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The Epidemiology and Global Burden of Schizophrenia

Dawn I. Velligan, PhD,a and Sanjai Rao, MDb

Published: January 18, 2023

aDivision of Schizophrenia and Related Disorders, Department of Psychiatry and Behavioral Sciences, The University of Texas Health Science Center at San Antonio, San Antonio, Texas
bUniversity of California San Diego and VA San Diego Healthcare System, San Diego, California

J Clin Psychiatry 2023;84(1):MS21078COM5
To cite: Velligan DI, Rao S. The epidemiology and global burden of schizophrenia. J Clin Psychiatry. 2023;84(1):MS21078COM5.
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© 2023 Physicians Postgraduate Press, Inc.

This Commentary section of The Journal of Clinical Psychiatry presents highlights of the teleconference series “Revisiting the Relapse and Remission Roller Coaster: Safety and Efficacy of Novel Schizophrenia Treatments,” which was held on September 13, 2022. This report was prepared and independently developed by the CME Institute of Physicians Postgraduate Press, Inc., and was supported by an educational grant from Alkermes, Inc. and Sunovion Pharmaceuticals, Inc.

Schizophrenia is a psychiatric syndrome characterized by delusions, disorganized speech, hallucinations, and impaired executive functioning. Affecting approximately 1% of the global population, the disorder ranks among the top 10 causes of global disability. The degree to which schizophrenia disrupts an individual’s ability to function in their daily life varies substantially, with some able to function at a high level while others are severely disabled.1 Overall, within the United States, the average potential life lost for individuals with the condition is 28.5 years.2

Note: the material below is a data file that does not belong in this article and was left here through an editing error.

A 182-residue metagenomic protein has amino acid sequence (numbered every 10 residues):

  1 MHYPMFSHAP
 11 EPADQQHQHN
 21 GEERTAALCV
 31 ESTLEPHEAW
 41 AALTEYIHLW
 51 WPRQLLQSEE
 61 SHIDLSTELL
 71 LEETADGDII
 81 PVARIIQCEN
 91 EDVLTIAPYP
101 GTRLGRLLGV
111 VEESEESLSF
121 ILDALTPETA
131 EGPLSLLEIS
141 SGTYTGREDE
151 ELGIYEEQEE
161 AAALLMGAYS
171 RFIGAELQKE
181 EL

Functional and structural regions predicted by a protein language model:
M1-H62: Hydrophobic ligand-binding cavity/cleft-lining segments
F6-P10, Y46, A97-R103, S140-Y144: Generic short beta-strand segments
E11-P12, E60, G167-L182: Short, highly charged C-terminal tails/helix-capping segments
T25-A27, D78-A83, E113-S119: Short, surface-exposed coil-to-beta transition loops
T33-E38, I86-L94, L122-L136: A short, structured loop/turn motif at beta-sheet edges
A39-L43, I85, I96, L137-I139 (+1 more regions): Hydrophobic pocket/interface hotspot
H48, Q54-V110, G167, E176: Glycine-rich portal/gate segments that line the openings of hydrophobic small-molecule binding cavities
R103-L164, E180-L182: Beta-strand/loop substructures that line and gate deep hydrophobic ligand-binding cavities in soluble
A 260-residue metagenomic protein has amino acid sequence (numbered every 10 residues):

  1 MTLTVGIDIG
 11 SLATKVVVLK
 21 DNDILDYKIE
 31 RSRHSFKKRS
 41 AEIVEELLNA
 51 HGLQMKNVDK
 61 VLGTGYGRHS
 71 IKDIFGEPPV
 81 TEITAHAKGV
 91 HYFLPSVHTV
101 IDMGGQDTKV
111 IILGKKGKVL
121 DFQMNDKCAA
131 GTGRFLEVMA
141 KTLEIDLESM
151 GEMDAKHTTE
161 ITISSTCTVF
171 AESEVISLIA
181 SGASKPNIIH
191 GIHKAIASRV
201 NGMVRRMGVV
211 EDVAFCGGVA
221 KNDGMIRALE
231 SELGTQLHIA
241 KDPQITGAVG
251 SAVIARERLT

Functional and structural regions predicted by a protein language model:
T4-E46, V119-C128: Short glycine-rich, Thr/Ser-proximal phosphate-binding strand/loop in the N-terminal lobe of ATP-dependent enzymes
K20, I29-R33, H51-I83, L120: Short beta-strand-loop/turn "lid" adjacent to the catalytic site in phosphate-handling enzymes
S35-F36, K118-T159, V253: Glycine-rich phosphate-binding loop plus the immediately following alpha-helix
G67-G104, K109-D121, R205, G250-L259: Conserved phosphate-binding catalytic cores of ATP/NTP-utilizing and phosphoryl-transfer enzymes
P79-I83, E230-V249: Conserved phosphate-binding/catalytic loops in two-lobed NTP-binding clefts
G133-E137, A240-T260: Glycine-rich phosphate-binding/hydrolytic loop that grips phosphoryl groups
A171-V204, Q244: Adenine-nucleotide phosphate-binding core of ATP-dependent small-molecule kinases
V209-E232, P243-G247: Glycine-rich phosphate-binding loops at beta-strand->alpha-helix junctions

Findings from research indicate that schizophrenic psychosis manifests most commonly during the second and third decades of life during late adolescence and early adulthood.3 That said, schizophrenia debuts not with psychosis, but rather with marked declines in social and cognitive functioning.4 In an analysis of data from the Israeli draft board and National Psychiatric Hospitalization Case Registry, researchers noted that adults who later developed schizophrenia recorded deficits on intellectual measures collected during draft assessments administered at ages 16 and 17.5 These findings corroborate those collected in a previous study conducted 2 decades ago. Investigators tracking twins noticed that the one in the pair who went on to develop schizophrenia showed poorer school performance for nearly a decade before the onset of psychosis.6

Over the last few decades, accumulating evidence has shown that the distribution and disease course of schizophrenia differ substantially between the sexes. Compared with women, men tend to have an earlier age at onset, worse premorbid functioning, more severe negative symptoms, and an elevated frequency of alcohol and substance abuse.7 Additionally, men tend to display a blunted affect and exhibit more marked effects from social withdrawal. Differences in cognitive impairment remain comparatively less well characterized, although some evidence suggests that male schizophrenia patients have greater memory deficits than their female counterparts. Performance in language, visuospatial, and attention domains, in contrast, appears roughly identical.8